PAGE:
When Netflix dropped its first African Original, “Queen Sono,” in 2020, it was widely heralded as a gamechanger for African filmmakers expecting a wave of investment from global streaming giants in their cash-strapped creative industries.
While that prediction has largely panned out, with the Los Gatos-based streamer and Amazon Prime Video in particular inking top African talents to output deals, perhaps the bigger shift has been in how local and regional SVODs are shaking up the African market.
That trend was on display in Johannesburg on Wednesday, where reps from several leading streaming services took the stage during the JBX Content Market, a newly launched industry conclave running parallel to the Joburg Film Festival.
“The global players have global reach, they’ve got global muscle. However, I do think that they can’t regionalize as quickly as we can, and that becomes our unique [advantage] in terms of our content offering,” said Lala Tuku, head of local productions at South African pubcaster SABC, which launched its SABC+ streaming platform last November. “For us, our focus is making sure that we are telling our own stories in our own languages for people to see themselves.”
Jeanne van Zyl, senior manager of content at pan-African streaming service Showmax and DStv Now, agreed. “Our biggest strength is the fact that Africa is our home,” she said.
Showmax, which is owned by South African media giant MultiChoice, operates in all 50 countries in sub-Saharan Africa, with regional offices in South Africa, Nigeria, Kenya and Ghana. Its parent company has been the biggest commissioner of content in Africa over the past 30 years, according to van Zyl, and the company continues to invest heavily in local product.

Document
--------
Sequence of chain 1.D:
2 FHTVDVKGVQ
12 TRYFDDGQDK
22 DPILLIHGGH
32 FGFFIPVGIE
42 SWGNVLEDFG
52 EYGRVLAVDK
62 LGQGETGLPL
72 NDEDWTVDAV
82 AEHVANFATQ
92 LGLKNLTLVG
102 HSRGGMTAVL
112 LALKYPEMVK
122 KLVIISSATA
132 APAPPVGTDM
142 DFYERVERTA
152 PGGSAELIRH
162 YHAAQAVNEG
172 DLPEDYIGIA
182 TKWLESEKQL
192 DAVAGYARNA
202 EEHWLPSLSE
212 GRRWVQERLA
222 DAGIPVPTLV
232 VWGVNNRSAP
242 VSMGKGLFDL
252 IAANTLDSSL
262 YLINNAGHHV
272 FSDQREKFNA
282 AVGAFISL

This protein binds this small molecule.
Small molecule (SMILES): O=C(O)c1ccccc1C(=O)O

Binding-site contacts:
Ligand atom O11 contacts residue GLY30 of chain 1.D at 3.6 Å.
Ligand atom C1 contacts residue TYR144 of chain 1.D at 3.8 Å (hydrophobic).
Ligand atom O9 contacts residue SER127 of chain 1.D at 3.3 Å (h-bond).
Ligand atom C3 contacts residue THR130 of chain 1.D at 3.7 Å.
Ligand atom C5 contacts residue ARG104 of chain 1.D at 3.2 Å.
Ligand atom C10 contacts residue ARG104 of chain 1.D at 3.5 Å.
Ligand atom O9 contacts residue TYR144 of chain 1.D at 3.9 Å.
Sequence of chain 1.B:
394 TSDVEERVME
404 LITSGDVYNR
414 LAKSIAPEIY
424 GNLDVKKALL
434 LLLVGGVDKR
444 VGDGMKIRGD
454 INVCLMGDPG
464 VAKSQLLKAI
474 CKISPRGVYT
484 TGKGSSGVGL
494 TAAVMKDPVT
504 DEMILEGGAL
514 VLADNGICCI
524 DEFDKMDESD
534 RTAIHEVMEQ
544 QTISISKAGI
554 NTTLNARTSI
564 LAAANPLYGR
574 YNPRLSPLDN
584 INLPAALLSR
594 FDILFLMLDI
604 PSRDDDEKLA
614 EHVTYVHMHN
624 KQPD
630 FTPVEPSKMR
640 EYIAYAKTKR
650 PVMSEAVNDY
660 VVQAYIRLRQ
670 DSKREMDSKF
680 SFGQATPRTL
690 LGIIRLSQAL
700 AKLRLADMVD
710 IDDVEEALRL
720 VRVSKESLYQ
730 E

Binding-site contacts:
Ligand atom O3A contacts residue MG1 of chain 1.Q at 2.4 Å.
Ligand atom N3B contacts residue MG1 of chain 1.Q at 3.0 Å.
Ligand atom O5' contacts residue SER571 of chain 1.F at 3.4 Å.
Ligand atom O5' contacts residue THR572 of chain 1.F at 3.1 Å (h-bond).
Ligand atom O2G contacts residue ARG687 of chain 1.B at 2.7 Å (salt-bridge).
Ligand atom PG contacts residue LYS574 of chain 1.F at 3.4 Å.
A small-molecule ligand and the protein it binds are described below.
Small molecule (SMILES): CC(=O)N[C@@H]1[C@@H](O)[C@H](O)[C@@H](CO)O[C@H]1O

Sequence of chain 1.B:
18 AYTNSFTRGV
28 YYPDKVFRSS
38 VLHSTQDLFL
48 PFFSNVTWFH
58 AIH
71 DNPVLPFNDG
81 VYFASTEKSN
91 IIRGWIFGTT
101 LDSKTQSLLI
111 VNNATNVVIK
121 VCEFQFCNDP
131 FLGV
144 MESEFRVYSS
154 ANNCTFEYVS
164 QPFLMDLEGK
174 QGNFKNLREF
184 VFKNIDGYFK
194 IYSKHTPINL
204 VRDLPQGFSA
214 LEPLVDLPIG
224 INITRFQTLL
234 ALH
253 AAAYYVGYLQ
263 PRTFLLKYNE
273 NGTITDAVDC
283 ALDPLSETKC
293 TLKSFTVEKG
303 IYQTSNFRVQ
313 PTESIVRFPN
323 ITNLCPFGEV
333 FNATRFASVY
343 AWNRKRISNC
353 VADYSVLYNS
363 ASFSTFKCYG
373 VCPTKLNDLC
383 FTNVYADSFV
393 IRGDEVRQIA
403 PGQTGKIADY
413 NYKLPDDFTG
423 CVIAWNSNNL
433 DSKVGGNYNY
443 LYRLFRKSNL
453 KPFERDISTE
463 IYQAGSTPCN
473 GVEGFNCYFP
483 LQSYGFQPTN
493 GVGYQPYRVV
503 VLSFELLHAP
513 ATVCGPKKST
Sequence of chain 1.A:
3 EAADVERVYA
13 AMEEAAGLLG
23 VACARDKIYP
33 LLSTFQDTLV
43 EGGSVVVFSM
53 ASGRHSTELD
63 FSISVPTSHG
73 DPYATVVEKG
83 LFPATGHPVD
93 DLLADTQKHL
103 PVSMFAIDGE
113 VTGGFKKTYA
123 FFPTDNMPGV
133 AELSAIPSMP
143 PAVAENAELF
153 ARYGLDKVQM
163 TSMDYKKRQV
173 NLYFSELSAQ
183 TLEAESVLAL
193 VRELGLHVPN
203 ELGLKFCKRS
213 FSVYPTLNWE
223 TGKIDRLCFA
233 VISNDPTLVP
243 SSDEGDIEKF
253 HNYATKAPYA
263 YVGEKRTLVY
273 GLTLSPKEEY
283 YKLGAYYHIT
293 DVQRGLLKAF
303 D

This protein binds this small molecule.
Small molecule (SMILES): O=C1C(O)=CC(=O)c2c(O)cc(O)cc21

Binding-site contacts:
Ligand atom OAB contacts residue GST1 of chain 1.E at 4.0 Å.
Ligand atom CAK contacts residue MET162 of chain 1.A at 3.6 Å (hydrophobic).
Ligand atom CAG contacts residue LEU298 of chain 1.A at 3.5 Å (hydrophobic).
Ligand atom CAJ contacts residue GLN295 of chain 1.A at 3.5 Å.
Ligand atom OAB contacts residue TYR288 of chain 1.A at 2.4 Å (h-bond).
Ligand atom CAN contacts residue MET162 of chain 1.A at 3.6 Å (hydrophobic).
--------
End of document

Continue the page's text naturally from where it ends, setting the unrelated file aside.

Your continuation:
This week at the Joburg Film Festival, the streamer launched its first pan-African call for feature films, announcing an open commissioning brief for a slate of 10 films from first-time filmmakers from Ghana, Kenya, Nigeria or South Africa.
For the fast-growing streamer, which is said to rival Netflix for subscriber numbers in South Africa, the importance of local content for African audiences is clear. Last year, seven out of the 10 most-watched shows on the streamer in South Africa were homegrown hits, while that number was eight in Kenya and Nigeria and nine out of 10 in Ghana — with Nigerian format “The Real Housewives of Lagos” (pictured) cracking the top 10 in all four markets. “Local is where it’s all happening,” said van Zyl.
Though it only entered the African market in 2019, PCCW’s Asian regional OTT platform, Viu, brought with it years of experience in emerging markets like Indonesia, Malaysia and India. “We understand how to bring a local offering to local markets,” said Solovei, noting that in many of those territories, Viu beats out Netflix and other larger competitors.
It’s more than just a content play. One of the keys to success in Africa and other emerging markets is offering flexible payment plans, particularly for low-income consumers and those outside the formal banking system. That typically requires platforms to think outside the box.
Showmax was the first streaming platform on the continent to offer mobile-only subscription plans and download options for offline viewing, illustrating how the service was “designed…with Africa in mind,” according to van Zyl. Viu customers have the option to buy a daily subscription or pay with cellular airtime, while the company works with telecom operators to offer affordable data bundles. “These things may not be important to Netflix in the U.S., but they certainly are very important to emerging-market countries,” said Solovei.
For local customers, physical infrastructure remains a challenge across the continent. In South Africa, the rolling blackouts that have crippled the country for months “have a direct impact on platforms,” said Solovei. Meanwhile, van Zyl noted that internet connectivity throughout Africa is estimated to be just 26%.
That’s a clear impediment to growth of streaming services in the short term. However, as more and more Africans come online each year, the upside is obvious. “The potential is massive,” said van Zyl.
The Joburg Film Festival runs Jan. 31 – Feb. 5.